by Gloria Viglione

Down the hill
past the footbridge
and old willow trunk

lies a meadow,
rich in August bees
and grasshoppers,
busy for the noon sun.

Just over there
I saw them, or rather,
saw tips of ears, five pairs in all,
cresting above waist-high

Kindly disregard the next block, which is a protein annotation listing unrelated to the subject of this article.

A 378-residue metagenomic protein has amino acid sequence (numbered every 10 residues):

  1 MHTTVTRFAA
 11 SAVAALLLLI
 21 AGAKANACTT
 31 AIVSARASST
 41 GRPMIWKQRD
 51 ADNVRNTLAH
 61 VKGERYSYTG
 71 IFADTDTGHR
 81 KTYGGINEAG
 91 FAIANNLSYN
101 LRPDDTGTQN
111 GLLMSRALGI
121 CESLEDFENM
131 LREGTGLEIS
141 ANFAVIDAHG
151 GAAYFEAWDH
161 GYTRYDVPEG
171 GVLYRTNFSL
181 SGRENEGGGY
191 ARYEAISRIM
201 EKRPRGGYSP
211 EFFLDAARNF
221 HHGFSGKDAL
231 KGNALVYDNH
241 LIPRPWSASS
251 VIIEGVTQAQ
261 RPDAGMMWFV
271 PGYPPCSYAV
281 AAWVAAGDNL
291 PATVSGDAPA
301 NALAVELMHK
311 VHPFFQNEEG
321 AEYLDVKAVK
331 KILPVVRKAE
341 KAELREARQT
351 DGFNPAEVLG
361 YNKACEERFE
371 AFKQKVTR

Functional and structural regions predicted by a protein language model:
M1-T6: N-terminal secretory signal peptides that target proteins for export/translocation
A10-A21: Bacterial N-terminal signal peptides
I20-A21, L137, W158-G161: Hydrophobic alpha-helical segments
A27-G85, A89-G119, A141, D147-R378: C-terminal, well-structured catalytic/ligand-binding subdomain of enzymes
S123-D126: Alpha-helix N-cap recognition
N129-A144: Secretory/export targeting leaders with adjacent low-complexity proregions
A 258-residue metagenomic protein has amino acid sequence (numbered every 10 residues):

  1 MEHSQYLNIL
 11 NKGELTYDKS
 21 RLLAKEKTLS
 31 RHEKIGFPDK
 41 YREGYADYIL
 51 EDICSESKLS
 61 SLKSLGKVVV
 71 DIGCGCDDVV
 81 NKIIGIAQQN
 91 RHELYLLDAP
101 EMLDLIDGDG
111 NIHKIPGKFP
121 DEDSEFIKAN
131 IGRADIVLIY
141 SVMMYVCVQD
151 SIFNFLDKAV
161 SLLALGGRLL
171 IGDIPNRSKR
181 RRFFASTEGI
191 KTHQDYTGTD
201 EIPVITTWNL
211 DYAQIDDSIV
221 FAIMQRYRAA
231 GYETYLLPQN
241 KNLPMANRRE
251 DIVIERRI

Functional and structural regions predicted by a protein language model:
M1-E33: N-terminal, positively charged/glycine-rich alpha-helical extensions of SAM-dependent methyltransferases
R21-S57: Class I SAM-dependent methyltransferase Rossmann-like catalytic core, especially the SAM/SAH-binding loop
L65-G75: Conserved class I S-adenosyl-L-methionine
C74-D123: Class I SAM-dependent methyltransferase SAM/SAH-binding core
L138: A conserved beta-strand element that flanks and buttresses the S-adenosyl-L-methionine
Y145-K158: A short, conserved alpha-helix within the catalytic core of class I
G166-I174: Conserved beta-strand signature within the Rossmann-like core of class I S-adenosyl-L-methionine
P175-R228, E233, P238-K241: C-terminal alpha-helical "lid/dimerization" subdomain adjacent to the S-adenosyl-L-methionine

grasses, perfectly still.

The smallest of them rose first–
seemingly, quiveringly,
on the horizontal, on the vertical too–
a speckled fawn
moving this way and that,
hardly touching down,
springing lithely into the air,
toward, then away,

and at once
they were all on their feet,
tails bobbing like small white sailboats
floating along a sea of green.


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